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Re: [Bug-readline] making shared link failures fatal

From: Chet Ramey
Subject: Re: [Bug-readline] making shared link failures fatal
Date: Sat, 26 Mar 2011 14:43:15 -0400
User-agent: Mozilla/5.0 (Macintosh; U; Intel Mac OS X 10.6; en-US; rv: Gecko/20101207 Lightning/1.0b2 Thunderbird/3.1.7

On 3/26/11 2:03 PM, Mike Frysinger wrote:
> On Sat, Mar 26, 2011 at 1:47 PM, Chet Ramey wrote:
>> On 3/25/11 2:55 PM, Mike Frysinger wrote:
>>>> The question is whether or not a failure to build the shared version of
>>>> readline should cause the build to fail, even if the static library is
>>>> created successfully.
>>> i cant see how ignoring the shared link is sane anymore.  what
>>> reasonable OS doesnt use shared libraries anymore ?
>> That doesn't have anything to do with it.  If I've made a mistake in
>> shobj-conf or shlib-install, should that kill the build?  It's ok if
>> your answer is "yes," and I'm open to the discussion.
> i think it should die.  otherwise, i imagine some people wont notice.
> if they're installing by hand, they'll probably clobber the old files
> (headers/static), and could possibly continue using the old shared
> library.  if they're installing via a package manager, the guy taking
> care of that can easily include the patch so that the end person never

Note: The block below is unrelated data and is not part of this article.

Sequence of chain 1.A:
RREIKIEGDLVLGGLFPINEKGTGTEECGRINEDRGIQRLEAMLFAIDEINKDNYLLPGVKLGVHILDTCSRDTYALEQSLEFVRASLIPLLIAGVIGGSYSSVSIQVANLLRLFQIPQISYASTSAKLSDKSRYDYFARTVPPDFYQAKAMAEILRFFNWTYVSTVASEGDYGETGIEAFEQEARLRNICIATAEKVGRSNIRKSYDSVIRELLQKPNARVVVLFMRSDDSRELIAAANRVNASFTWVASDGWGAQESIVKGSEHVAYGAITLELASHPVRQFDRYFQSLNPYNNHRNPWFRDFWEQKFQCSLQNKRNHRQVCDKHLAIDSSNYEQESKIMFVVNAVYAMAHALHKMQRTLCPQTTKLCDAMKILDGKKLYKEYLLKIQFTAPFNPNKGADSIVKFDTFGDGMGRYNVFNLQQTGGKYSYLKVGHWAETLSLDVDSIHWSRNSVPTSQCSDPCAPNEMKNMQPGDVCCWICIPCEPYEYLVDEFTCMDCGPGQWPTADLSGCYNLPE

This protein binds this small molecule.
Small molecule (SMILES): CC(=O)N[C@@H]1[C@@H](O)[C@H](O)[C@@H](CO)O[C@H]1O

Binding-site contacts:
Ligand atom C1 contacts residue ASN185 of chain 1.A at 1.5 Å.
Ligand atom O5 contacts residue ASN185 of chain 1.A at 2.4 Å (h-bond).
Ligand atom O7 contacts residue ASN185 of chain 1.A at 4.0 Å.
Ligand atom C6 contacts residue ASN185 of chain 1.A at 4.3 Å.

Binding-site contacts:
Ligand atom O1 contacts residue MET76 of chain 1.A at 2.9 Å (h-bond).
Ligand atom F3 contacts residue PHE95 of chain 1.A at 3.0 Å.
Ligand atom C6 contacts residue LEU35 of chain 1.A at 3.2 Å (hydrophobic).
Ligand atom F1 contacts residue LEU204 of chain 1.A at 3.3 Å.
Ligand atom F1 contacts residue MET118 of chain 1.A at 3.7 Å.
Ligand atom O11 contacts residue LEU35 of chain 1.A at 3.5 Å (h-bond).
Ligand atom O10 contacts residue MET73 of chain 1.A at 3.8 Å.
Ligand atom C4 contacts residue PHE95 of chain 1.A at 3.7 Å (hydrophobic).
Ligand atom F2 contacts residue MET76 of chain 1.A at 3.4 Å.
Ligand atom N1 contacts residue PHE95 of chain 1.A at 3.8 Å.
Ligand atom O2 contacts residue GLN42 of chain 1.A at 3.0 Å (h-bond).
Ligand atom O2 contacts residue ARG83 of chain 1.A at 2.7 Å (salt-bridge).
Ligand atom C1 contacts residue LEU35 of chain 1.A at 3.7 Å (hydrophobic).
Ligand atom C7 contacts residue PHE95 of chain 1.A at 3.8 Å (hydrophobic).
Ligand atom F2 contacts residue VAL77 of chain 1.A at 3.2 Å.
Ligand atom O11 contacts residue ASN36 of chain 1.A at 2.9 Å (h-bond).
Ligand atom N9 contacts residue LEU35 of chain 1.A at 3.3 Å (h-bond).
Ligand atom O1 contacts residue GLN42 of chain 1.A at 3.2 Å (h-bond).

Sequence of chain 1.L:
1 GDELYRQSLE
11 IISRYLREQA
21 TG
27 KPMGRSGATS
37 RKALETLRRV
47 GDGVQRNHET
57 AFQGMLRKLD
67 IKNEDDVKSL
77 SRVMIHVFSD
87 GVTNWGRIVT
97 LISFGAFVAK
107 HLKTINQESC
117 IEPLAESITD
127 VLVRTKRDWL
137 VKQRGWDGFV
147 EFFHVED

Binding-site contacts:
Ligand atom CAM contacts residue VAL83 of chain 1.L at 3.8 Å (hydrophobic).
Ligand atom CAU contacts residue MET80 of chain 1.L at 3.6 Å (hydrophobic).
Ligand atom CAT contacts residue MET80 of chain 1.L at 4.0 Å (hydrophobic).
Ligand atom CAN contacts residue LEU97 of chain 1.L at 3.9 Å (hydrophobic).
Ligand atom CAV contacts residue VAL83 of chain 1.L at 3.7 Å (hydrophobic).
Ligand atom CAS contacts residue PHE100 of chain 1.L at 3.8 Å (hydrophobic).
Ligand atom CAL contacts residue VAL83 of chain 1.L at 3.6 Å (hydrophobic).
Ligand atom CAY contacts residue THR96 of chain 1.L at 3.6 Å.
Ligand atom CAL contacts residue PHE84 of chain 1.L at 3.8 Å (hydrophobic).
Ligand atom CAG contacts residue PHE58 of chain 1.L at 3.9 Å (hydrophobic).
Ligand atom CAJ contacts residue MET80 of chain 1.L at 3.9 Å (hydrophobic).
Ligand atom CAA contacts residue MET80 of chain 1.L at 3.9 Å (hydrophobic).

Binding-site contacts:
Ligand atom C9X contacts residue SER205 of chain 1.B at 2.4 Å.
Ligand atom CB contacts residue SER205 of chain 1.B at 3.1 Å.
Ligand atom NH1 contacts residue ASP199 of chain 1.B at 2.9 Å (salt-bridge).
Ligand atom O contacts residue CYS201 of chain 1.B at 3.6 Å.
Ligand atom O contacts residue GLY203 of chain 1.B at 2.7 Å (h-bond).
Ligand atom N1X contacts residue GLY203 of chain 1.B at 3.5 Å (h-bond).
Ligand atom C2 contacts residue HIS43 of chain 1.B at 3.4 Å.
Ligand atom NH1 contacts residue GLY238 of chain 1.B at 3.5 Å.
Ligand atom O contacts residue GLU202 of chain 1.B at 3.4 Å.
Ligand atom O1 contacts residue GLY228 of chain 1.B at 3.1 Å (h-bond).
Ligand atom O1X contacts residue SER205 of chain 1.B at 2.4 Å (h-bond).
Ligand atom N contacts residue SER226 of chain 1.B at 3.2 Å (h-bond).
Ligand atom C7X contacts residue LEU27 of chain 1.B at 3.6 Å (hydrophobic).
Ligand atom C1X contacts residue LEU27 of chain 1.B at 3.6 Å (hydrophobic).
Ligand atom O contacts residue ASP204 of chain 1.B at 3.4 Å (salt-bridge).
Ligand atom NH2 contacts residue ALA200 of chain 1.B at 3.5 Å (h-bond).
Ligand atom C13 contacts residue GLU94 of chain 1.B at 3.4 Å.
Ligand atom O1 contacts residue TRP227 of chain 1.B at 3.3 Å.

> notices.

That's a reasonable argument.

>>> or even better, why not just convert to libtool already ?  every other
>>> major project out there has long ago switched to libtool.  that would
>>> detect whether the target supports shared libraries at configure time
>>> and disable it by default.
>> I'd advise you to take a look at it before shooting from the hip next
>> time.  The readline build system has always detected supported and
>> unsupported systems at configure time.  It's reasonable to have a
>> discussion about this, but don't pull bogus arguments out of your ass
>> to do it.
> i dont see any arguments pulled from my ass here, so i dont know what
> you're referring to.

Really?  The only reason you supplied above was that libtool detects
whether or not shared libraries are supported at configure time.  The
existing system already does that, so it's a wash and not a compelling
argument to switch.  If that were the only reason, it would actually be
an argument against spending the time and effort.  Since you presumably
wrote that because you didn't check whether or not the existing scripts
do it -- you would not have had you looked -- it's an argument you pulled
out because you thought it was true.

> libtool has obvious advantages -- you no longer
> have to maintain your own hand coded list of targets/flags/etc... for
> how to build up shared code.  what reason is there nowadays for doing
> so other than "we already know what we have today" ?  i dont see any
> downsides to the conversion other than time to implement.

You're correct -- it's mostly inertia, that the current system does
the job, and the fact that readline and bash can share that code.  The
current scripts are also much smaller, much simpler, and overall much
more lightweight than any libtool solution.  My impression of libtool
was a huge, complex, and fragile system that I simply didn't want to
incorporate -- my time was better spent on other things.

``The lyf so short, the craft so long to lerne.'' - Chaucer
                 ``Ars longa, vita brevis'' - Hippocrates
Chet Ramey, ITS, CWRU    address@hidden    http://cnswww.cns.cwru.edu/~chet/

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